Pectinase Production by Using Coffee Pulp Substrate as Carbon and Nitrogen Source
GASANI, Okta Novalia
A.AZIZAH, A. Azizah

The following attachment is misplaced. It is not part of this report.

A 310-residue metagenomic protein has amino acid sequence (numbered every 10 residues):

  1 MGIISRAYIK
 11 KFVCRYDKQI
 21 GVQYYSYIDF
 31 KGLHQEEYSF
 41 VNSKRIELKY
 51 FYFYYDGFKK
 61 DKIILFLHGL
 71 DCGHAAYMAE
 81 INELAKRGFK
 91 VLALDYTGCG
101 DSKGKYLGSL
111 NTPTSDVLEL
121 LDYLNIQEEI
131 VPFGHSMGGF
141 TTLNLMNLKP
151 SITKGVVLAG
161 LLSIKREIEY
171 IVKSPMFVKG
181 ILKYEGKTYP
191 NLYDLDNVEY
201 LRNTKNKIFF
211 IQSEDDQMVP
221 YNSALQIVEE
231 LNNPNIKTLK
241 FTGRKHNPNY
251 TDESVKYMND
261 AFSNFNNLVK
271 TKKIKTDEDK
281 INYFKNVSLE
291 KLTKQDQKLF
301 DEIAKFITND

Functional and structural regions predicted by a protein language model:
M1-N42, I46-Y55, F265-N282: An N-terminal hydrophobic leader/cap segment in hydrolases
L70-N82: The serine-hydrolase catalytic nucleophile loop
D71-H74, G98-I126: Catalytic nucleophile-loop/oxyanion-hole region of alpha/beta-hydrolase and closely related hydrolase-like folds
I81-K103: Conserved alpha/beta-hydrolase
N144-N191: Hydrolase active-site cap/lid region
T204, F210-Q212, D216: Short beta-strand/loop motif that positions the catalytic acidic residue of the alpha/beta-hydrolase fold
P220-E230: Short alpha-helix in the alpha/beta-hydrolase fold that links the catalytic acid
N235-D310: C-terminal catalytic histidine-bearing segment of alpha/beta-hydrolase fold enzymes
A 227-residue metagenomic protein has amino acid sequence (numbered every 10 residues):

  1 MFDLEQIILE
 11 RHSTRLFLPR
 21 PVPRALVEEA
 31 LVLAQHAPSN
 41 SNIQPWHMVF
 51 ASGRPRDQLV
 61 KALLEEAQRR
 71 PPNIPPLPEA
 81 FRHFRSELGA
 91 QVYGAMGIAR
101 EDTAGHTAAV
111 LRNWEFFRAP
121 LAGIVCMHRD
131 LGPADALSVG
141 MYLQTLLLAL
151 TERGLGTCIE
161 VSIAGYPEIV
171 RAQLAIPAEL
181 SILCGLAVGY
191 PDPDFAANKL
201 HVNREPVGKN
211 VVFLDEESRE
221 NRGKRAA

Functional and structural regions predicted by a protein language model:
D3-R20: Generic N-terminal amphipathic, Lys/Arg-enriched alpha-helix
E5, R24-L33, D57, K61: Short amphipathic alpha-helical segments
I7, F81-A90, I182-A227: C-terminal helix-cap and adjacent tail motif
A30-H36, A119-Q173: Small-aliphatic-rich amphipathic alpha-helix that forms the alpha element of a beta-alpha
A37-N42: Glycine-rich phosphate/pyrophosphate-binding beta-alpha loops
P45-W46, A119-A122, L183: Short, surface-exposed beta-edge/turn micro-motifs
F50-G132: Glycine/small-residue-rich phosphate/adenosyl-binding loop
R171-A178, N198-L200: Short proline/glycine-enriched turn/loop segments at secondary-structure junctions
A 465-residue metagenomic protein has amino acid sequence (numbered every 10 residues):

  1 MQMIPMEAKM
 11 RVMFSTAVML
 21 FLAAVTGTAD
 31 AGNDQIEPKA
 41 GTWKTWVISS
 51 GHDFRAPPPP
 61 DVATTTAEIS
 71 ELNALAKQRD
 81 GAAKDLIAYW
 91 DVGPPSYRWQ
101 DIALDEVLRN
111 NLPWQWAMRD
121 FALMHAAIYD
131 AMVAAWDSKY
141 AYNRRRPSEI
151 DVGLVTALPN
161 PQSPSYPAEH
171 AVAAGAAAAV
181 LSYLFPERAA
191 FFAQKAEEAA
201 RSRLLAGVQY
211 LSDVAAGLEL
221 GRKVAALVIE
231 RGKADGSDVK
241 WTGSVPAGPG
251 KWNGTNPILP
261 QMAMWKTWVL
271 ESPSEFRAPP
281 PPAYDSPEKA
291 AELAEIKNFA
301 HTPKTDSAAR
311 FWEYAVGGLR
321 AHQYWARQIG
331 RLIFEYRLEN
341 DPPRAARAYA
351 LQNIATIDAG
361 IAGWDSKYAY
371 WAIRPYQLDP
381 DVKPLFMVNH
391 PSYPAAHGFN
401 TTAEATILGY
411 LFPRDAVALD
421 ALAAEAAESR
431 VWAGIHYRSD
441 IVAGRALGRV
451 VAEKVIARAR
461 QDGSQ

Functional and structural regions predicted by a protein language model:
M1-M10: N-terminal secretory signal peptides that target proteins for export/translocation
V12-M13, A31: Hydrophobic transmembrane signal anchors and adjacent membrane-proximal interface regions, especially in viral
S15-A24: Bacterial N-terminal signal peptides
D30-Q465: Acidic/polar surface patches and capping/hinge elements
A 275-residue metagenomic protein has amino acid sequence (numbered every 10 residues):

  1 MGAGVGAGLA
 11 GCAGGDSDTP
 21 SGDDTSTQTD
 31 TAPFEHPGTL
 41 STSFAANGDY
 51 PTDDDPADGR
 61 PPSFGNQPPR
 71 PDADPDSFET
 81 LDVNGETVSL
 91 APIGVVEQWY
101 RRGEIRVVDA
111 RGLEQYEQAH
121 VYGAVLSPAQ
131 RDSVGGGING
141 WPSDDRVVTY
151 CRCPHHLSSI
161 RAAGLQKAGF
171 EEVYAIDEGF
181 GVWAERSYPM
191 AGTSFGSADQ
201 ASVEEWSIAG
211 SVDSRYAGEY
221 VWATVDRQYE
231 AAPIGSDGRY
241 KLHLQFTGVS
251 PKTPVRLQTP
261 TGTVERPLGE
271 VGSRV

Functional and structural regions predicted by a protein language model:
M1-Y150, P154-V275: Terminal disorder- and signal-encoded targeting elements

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About thirty-five percent of coffee pulp waste is pectin. It may potentially be a source to be used in the bioprocessing industry. For example, it can be used as a substrate to produce pectinase from microorganisms under solid-state fermentation (SSF). In this investigation, an isolated fungus VTM4 with density 107 spores/mL was grown on coffee pulp medium-based, and after 0-168 hours incubation at 30 °C, pectinase activity was detected. The activity was measured based on reducing sugar released by crude pectinase against 0.5% alkali extract pectin substrate in 20 mM buffer acetate pH 5. The highest reducing sugar produced was 223.34 µg/mL after 72 hours of incubation at 30 °C. The optimum pH on enzyme activity was 4 with the maximum activity 0.747 U/mL and was stable (more than 80%) at a pH range of 4-5.5. The results revealed that the coffee substrate could be utilized as a carbon and nitrogen source to produce pectinase. Further research on purification and characterization of the enzyme to improve pectinase yield production was needed.
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